New research suggests a 16-week vegan diet can boost gut bacteria linked to improvements in body weight, body composition, and blood sugar control

A plant-based diet can help with weight loss and potentially slashes the risk of diabetes, a new study says.  

The new research, which has caught the attention of major news outlets, was presented at this year's Annual Meeting of the European Association for the Study of Diabetes in Barcelona. It suggests that a 16-week vegan diet can boost gut bacteria linked to improvements in body weight, body composition, and blood sugar control.'

'The vegan group lost a significant amount of weight' (Photo: Adobe. Do not use without permission)

'The vegan group lost a significant amount of weight' (Photo: Adobe. Do not use without permission)

Scientists at the Physicians Committee for Responsible Medicine (PCRM) in Washington DC tested the effects of a vegan diet on a group of 148 people, of which 73 switched to a low-fat vegan diet for four months.

The vegan group lost a significant amount of weight (an average of 13lb or 5.8kg) as well as improving insulin sensitivity – their bodies' ability to absorb sugar from their bloodstream. Being more sensitive to insulin reduces the risk of developing type 2 diabetes.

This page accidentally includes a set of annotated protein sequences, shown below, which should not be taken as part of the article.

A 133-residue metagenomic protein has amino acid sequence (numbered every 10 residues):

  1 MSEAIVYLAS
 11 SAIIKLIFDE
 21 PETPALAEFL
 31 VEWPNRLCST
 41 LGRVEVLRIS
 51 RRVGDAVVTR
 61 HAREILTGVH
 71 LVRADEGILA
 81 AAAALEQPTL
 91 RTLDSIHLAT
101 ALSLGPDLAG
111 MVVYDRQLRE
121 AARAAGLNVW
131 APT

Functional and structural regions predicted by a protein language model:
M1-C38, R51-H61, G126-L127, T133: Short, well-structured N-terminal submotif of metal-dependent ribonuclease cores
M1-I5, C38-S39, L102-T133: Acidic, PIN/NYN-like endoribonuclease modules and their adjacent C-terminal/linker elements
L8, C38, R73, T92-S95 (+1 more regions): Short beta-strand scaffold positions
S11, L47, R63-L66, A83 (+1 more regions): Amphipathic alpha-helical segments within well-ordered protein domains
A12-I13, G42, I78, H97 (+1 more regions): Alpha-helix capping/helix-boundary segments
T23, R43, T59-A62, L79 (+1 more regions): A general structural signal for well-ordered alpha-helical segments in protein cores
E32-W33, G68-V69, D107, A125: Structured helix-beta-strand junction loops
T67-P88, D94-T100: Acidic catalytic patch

Gut bacteria play an important role in weight regulation and in the risk of developing type 2 diabetes. The authors suggest that changes to gut bacteria could have been responsible for the beneficial effects seen.

The article goes on to debate whether or not the change in gut bacteria was responsible for weight loss or not.

Whatever the precise mechanism, this adds to a large body of evidence showing how a vegan diet can help you lose and maintain a healthy weight and reduce the risk of diabetes.

Find out how a vegan diet can help you lose and maintain a healthy weight here.

This article was originally published on Viva! Health